Clients don’t see businesses as departments. They see the cohesive front that a business may call its “face.” When businesses earn a sale, the only expectation a customer has is that their needs with respect to the product will be met. Unfortunately, many business departments operate in silos, away from each other, and without cohesion. Marketers, sales people, and customer reps all contribute to the consumer experience. If they aren’t working together, they create a huge gap in the sales cycle.
Why These Departments Don’t Work Together
Marketing, sales, and customer service were once completely different areas of business. Sales people and customer service representatives were typically the only company representatives who interacted with consumers and that was in person or over the phone. Marketing personnel worked to create print content and advertising. Then, digitalization changed everything. Today, all three departments are engaging with consumers during different (sometimes overlapping) times in the sales cycle.
Marketing typically brings brand awareness to the table, and it may take part in some nurturing activities. Sales people are there for leads who are ready for conversion. They’re the ones on the front line, who are under pressure to get old customers to become repeat buyers or to convince new customers to seal the deal. Customer service representatives take care of clients who have already made an initial purchase and who need help with a product afterward.
Each department has distinct goals, but they can and should blend seamlessly together. A consumer should not feel like he or she is engaging with a new entity during any point in the customer experience. However, the managers of each department may all have different managing styles and goals. Getting these departments to work together synergistically can be a difficult internal feat.
Why These Departments Must Start Working Together
Consumers can tell when a company’s employees are not on the same page. They may get a different answer when they go online, talk to a sales person, and then speak with a customer service representative. As mentioned above, each interaction should feel like part of the same process and have the same comfort level. But that’s not the only reason why collaboration is the key to long term business success.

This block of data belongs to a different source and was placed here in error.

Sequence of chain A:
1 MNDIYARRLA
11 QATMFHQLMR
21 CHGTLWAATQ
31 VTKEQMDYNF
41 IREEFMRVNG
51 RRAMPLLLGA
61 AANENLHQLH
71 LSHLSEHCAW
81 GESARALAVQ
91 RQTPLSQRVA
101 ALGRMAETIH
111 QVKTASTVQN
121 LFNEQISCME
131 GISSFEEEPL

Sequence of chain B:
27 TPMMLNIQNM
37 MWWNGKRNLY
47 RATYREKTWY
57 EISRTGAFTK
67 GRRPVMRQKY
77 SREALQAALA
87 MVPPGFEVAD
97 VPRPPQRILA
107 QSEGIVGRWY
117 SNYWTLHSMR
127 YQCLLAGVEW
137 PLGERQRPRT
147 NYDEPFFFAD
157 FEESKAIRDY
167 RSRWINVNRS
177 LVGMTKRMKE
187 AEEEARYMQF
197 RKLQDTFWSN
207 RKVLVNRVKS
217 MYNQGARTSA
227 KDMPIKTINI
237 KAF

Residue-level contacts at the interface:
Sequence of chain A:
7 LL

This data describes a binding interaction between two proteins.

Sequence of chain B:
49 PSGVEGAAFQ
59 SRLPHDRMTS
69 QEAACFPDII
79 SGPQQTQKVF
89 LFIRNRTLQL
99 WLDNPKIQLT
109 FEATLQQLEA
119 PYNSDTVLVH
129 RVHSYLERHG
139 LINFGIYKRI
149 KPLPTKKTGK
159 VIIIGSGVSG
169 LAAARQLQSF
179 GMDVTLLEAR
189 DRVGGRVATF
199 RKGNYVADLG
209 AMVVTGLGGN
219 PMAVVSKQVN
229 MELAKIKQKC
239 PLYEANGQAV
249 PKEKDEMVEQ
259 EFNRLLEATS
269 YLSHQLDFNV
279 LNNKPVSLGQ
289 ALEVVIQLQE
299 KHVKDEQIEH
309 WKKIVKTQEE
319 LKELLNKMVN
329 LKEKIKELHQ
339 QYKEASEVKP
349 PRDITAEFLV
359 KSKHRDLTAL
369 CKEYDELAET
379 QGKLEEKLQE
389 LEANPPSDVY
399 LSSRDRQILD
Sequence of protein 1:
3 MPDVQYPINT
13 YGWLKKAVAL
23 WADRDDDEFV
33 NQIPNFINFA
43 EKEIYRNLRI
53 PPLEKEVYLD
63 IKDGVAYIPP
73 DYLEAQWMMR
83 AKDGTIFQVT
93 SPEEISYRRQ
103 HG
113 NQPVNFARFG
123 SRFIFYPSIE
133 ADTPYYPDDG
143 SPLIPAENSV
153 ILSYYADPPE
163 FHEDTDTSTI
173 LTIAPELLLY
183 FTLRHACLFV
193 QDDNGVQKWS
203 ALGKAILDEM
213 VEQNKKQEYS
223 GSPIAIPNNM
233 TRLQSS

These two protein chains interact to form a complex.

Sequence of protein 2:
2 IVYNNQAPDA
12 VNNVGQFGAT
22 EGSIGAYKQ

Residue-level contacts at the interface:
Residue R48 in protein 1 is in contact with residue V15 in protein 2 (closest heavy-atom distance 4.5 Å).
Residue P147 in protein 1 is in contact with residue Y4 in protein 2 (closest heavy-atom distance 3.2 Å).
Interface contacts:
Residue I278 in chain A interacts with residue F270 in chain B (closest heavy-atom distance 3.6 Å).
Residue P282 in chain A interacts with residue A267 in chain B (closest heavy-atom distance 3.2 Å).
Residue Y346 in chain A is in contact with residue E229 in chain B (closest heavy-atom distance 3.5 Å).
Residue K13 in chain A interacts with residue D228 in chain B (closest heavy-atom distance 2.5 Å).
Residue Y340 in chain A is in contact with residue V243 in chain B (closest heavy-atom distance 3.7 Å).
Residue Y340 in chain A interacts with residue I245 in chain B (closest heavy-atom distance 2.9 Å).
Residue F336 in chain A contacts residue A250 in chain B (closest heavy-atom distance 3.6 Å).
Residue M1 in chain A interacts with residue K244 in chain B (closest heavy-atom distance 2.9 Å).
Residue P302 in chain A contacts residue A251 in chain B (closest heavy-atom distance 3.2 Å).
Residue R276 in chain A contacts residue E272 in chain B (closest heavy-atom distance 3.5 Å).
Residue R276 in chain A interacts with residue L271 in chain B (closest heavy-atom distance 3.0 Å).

When the marketing, sales, and customer service departments start collaborating, suddenly the window into the life of a consumer expands and you don’t see just one interaction. Instead, company strategists and representatives can put together emotional intelligence that may transform the marketing, sales, and support process entirely. Combining the departments creates a deeper understanding of the journey a customer takes with your brand.
Much of this information may not be what you would get by combing the internet for data or recording purchasing habits. Those patterns are important, but they don’t deliver a complete customer picture. The way consumers interact with each company representative provides insight into their thoughts and emotions. That information can be synthesized by all three departments to yield new ideas for content marketing, sales angles, and other subliminal messaging. But only the full cycle experience provides this in-depth emotional intelligence. Companies won’t see it if they allow these three departments to remain isolated from one another.
Collaboration for Acquisition, But Also for Retention
Lifecycle marketing is not a new term, but it is a concept that is beginning to take hold in many companies across the world. The idea is that a company should be focused on engaging with and supporting a consumer at every stage of the buying process. Most consumers complete the majority of the purchasing process on their own today. What they need is a company that can recognize their point in the lifecycle and cater to that level of need.
As an example, a sales person who comes up to you in a store and asks if he or she can help you find something after you’ve already loaded up your cart is probably not asking the right question. Instead, he or she could ask if you’re missing anything that they can help you find. Lifecycle marketing is about recognizing a consumer’s current needs and addressing that instead of sticking with a static script.
By focusing on lifecycle marketing, companies will not only secure more new customers, they can also tailor the right messages to repeat customers. Only by promoting collaboration in marketing, sales, and customer service can all of these lifecycle marketing needs make the consumer experience a positive and emotionally intelligent one.
Additional Resources on this Topic:
Multi-touch Marketing and How Social Media Impacts the Customer Journey
How Can Customer Service and Sales Departments Work Together to Build Trust?
How Efficient and Effective Sales Organizations Increase Productivity
This post was first published on Forbes on 11/17/2015